From: ger (gerdono at domain eircom.net)
Date: Thu 19 Sep 2002 - 22:51:02 IST
A definite is to run a mail server sweep on Linux. Scaning for Virus on a
Windows Systems does not happen until a E-Mail is actually read.
In Outlook Express the client connection is ran in Microsoft Virtual
Machine, and virus scanners do not have access to scan this memory area.
Most AV Scanners will only pick up the virus when it attempts to write a
file or corrupt some system file. So user deletes such infected file but
the offending message is still in a dbx file in Outlook Express.
Also as has been seen recently some virus attack and disable AV Software on
System Scanning of AV Software on Windows clients also severely degrades
Since the most likely threat is from E-Mail. Sweeping on a system that is
unlikely to be infected by a virus is a good idea.
I have been running fetchmail/sendmail/cyrus configuration in conjunction
with Amavis on approx 8 customer sites for the last 2 years. These systems
have stopped approx 4000-5000 infected E-Mails in that period. Only one has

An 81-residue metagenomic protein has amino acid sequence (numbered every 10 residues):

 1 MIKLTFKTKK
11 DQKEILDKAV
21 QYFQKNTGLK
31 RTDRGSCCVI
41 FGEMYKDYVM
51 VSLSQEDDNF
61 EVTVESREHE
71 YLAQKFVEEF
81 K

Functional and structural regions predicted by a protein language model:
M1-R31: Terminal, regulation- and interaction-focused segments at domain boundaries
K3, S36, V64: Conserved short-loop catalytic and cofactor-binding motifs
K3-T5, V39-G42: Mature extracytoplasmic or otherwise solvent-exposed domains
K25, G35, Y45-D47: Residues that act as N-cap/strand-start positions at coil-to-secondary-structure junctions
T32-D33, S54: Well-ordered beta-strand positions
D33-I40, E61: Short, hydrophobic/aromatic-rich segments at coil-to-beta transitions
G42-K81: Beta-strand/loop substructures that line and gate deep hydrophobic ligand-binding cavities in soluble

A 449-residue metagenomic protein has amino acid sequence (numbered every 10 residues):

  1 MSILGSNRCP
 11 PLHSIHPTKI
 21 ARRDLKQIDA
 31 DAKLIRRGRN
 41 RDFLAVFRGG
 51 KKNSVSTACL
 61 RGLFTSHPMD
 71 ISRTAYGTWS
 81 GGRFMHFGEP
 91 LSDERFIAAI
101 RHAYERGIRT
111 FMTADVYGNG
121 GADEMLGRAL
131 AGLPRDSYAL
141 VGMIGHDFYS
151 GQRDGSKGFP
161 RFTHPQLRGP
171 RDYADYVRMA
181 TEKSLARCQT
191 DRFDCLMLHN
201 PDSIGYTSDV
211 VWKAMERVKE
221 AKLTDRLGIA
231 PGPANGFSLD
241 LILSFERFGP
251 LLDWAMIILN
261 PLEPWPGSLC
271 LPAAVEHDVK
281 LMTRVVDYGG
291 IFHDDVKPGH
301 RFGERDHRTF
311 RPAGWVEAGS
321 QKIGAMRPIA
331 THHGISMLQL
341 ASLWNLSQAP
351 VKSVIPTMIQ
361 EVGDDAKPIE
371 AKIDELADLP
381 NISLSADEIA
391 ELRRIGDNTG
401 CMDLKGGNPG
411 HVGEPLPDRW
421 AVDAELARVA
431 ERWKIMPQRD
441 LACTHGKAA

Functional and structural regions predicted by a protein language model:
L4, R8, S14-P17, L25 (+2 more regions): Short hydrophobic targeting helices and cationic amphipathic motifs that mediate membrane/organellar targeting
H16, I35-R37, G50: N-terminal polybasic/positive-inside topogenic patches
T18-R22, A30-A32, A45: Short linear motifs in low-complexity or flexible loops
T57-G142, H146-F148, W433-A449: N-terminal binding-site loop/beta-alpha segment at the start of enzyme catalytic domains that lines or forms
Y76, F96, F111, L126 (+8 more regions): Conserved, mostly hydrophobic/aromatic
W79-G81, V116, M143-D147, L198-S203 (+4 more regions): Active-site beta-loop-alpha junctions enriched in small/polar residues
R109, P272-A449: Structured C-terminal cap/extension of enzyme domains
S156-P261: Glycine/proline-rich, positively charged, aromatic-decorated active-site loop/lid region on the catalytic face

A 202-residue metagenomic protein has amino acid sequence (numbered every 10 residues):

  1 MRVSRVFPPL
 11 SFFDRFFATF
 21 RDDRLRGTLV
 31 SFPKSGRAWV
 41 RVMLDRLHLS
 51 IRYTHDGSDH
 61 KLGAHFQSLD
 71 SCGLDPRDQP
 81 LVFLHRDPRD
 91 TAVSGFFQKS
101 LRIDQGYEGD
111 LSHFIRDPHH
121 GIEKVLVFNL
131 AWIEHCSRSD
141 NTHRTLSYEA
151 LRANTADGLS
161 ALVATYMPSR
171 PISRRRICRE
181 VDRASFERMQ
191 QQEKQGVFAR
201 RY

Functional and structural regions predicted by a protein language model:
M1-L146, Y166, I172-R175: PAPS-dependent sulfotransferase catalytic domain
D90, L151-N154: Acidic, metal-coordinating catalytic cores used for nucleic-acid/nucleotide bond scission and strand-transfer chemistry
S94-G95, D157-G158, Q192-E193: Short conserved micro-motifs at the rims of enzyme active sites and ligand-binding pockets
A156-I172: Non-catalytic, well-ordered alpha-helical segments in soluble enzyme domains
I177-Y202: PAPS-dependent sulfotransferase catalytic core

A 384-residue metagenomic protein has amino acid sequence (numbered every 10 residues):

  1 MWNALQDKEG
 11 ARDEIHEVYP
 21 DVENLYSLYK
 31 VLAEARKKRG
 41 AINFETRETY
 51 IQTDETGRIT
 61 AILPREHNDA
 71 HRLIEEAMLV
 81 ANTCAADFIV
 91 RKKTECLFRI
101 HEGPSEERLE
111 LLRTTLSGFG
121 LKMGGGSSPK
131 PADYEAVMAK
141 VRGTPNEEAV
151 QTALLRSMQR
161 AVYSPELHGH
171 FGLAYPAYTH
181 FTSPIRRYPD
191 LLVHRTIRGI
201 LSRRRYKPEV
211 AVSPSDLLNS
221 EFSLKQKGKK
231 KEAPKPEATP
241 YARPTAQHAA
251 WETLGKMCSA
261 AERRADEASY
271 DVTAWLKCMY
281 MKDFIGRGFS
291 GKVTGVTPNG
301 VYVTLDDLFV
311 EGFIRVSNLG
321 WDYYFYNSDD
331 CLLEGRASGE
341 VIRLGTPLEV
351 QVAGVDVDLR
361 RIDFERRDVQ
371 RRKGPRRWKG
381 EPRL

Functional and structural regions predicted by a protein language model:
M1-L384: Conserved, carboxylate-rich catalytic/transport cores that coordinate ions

every got a past this, due to a bug in Reformime which was fixed within 2
days by reported by me to the maintainers.
This system has reduced these companies downtime due to virual infections
Everytime there is a new outbreak of some WIN/32 worm I get to introduce
more Business in the area to Linux.
There are several combinations of doing this in Linux, but it is the best
way to protect Windows Systems for E-Mail Infections.
The above systems requires that you use a Linux Binary AV Scanning
Software. With regard to using commercial scanners please verify any
licences requirements as some require a licence for each user connecting to
such a system.
P.S. Excuses typos but need a new keyboard !!
At 11:20 19/09/2002 +0100, Bruce Coker wrote:
>I need to virus-protect a bunch of Windows 98 machines running Outlook
>Express. Does anyone know whether it would be better to virus-scan email
>on the Linux mail server instead of (or as well as) on the Windows
>clients? What software would it be best to do this with? Is it also
>possible/worthwhile to scan files downloaded from the Internet on the
>server, i.e. provide virus-protection at the firewall rather than on the
>clients? Any help/suggestions and pointers to good resources would be
>appreciated. I'm looking for the cheapest, quickest, easiest solution, but
>as a friend of mine used to say, I'll settle for any two of the three.
>It's just been discovered that research causes cancer in rats
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